FM 3-24 (new or old) is irrelevant in this discussion. A rose is a rose by any other name. While we might not occupy Iraq or Syria, conducting unconventional warfare to force regime change while simultaneously conducting shaping operations in Africa to disrupt “rat-lines” is going to lead to horrible effects.
In the beginning, our goal may or may not have been noble. However, Clemens conclusions are probably how we’ll all think about this mess in 10 years,
“But now — why, we have got into a mess, a quagmire from which each fresh step renders the difficulty of extrication immensely greater. I’m sure I wish I could see what we were getting out of it, and all it means to us as a nation.”
“I would just suggest that you are trying to have a debate with a position that the other side no longer takes.”
You are misreading what the critics are saying. FM 3-24 is not all about invasion and occupation, US involvement in CI seldom been invasion and occupation, and it fails for deeper reasons than the occasional use of ground forces.
We first became involved in Vietnam in the early 1950s, in Afghanistan in the late 1980s, and in Iraq in the early 1990s. Invasion and occupation were late stages of these conflicts. Yemen and Pakistan are early stage involvements, as was Libya. Not all early stages run to the late stage; few are successful at any stage.
If we continue our tactics, curiously changed little over 60 years (despite many different labels and formal doctrines), history suggests we will be drawn into other adventures with “boots on the ground”. General Martin Dempsey, chairman of the Joint Chiefs of Staff, has told us so about our next chapter in Iraq.
“That is with the understanding the United States is not the primary driver in the development of other societies.”
That has always been what we’re told. That’s what we were told when we had 500 thousand troops in Vietnam.
“I think it makes the case for using security cooperation and various capabilities (i.e. intelligence assets) to enable a society to control an insurgency movement when it is in US interests.”
I think you mean bombing, providing weapons, sending trainers and advisers, and inserting special operations forces. Those are the major common elements from the 1950s through today. The program seldom works. Local governments often win, but the post-WW2 record shows that those that win seldom get more than arms and money.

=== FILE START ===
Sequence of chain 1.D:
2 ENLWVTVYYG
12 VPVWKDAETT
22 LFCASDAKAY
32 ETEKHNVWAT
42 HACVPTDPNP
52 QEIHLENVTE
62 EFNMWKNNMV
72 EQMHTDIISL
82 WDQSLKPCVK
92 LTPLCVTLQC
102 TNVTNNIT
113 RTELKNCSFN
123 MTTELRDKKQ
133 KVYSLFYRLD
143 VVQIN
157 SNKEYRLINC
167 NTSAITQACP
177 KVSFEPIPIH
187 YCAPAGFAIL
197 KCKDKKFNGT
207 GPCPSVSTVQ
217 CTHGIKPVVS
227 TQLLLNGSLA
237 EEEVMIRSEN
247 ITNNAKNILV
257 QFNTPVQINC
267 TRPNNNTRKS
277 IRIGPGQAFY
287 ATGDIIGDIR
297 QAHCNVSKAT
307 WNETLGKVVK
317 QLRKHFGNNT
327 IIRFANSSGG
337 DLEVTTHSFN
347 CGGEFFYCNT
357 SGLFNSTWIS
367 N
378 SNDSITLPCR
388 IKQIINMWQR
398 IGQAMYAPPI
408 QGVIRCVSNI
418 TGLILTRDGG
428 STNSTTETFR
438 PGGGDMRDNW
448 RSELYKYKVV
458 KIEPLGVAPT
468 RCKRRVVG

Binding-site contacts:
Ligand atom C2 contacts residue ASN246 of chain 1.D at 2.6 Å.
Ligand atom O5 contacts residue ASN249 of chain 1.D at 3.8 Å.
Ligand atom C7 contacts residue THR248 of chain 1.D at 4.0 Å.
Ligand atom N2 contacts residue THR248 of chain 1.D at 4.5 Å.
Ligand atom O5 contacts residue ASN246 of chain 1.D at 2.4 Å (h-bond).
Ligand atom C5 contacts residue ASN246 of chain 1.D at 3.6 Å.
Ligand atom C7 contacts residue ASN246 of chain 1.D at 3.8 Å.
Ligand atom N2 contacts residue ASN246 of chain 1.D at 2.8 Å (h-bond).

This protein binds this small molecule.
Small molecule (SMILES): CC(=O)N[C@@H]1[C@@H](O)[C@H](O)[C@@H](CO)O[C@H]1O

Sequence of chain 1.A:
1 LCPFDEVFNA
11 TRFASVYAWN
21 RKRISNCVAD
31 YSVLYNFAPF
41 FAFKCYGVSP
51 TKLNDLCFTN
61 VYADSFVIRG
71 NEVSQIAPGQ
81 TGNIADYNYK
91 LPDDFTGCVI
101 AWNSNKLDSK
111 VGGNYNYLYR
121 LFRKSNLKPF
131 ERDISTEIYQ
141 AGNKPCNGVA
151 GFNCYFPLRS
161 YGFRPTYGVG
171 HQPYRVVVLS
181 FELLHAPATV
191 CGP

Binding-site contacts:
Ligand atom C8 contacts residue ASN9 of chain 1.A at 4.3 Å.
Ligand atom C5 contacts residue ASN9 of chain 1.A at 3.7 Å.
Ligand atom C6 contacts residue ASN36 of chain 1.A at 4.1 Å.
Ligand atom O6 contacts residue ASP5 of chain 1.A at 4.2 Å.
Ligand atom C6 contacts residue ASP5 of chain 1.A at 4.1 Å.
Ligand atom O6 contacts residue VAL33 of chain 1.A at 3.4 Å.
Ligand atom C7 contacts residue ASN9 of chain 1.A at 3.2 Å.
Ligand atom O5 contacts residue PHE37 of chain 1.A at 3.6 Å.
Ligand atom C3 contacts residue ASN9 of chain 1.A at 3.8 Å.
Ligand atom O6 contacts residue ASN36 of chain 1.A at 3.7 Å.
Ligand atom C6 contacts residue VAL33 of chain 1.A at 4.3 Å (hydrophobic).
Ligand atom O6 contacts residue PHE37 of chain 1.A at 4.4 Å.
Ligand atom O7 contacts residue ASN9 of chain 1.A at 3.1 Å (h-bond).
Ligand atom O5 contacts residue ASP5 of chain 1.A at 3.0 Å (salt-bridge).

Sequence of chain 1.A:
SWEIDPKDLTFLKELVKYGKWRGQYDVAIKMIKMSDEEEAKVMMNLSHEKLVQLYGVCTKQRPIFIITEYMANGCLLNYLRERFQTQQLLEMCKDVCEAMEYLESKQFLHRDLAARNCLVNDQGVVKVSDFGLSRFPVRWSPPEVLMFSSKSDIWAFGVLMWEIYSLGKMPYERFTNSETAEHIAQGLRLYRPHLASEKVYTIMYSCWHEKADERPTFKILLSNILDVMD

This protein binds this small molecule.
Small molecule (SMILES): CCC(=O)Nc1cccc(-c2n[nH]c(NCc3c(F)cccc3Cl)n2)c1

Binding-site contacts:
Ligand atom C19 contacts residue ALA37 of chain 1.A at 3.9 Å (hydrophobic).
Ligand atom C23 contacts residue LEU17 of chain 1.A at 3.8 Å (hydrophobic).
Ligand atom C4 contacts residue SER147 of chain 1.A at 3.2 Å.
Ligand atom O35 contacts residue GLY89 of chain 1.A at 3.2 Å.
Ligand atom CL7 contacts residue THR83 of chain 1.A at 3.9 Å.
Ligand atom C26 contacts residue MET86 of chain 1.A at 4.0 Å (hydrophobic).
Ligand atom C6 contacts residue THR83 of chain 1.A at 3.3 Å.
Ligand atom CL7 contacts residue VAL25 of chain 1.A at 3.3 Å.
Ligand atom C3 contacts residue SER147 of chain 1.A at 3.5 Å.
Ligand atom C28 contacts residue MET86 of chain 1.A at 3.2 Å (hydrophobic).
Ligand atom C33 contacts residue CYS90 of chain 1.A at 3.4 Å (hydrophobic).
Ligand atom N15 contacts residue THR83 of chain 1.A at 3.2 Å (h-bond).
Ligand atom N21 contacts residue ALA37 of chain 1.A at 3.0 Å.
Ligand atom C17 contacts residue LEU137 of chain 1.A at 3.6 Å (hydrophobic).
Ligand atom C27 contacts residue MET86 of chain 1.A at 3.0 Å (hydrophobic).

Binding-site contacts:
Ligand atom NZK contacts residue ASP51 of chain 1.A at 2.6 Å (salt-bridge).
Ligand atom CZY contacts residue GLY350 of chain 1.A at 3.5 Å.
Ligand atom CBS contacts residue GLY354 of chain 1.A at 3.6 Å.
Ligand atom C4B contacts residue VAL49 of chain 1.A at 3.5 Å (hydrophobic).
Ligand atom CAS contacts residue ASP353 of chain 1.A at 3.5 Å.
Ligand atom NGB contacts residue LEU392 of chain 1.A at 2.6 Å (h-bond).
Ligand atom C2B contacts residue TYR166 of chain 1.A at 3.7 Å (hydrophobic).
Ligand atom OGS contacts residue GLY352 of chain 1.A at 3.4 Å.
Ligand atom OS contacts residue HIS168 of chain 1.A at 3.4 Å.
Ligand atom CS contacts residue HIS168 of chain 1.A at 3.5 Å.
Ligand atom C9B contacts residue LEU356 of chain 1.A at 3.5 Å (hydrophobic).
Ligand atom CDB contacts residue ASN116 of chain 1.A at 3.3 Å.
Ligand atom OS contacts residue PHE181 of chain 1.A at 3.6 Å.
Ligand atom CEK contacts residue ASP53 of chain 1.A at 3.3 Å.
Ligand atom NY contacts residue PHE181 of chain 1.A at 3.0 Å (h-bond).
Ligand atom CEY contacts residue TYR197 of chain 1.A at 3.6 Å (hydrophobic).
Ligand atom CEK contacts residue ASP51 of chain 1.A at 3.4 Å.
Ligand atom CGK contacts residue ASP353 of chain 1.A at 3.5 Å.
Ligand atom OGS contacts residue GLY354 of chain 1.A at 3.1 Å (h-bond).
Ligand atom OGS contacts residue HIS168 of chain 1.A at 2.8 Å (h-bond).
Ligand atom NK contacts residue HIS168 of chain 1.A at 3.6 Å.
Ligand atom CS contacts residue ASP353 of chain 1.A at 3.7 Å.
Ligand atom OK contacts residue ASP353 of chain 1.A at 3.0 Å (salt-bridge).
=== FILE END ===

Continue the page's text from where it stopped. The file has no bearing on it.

That we can provide more useful intel on insurgencies in foreign lands than the local government is absurd, unless we have a large local establishment (in which case we assume many of its functions, and vaporize its legitimacy).
Skidding fast down the slippery slope, eyes closed:
“Gates: ‘Small number’ of US ground troops needed in ISIS fight”.
“Military missions don’t creep anymore, they accelerate towards disaster”: horrifying quotes from our blind leaders.
“what we are doing in Syria and Iraq currently is different from the past. We are working through others and not trying to directly drive the conflict or its solutions.”
Like, say, what took place in the 1980s with the contras in Nicaragua, or has been with the Ethiopians, Kenyans and others since the 2000s in Somalia? Success with those methods has proven elusive too.
“Success with those methods has proven elusive too.”
On the other hand, we eagerly try again. We’re not too bright when it comes to foreign 4GWs, but we make for it by our unwillingness to learn.
Editor and others,
Define success. If “success” is achievement of the policy goals of the United States at the time of the conflict, the record is mixed. But it isn’t all negative. If success is a nebulous thought that the world would be a better place if the US wasn’t so involved, then it is an impossible case to prove either way. One would simply state, “look, everything is terrible.” But how does one prove the counterfactual. What does the world look like without the US ensuring access to the global commons, for example. And if the world looks terrible, doesn’t it look a lot better then it used to? Conflict is not more likely, it is less likely. For example, see Steven Pinker’s The Better Angels Of Our Nature.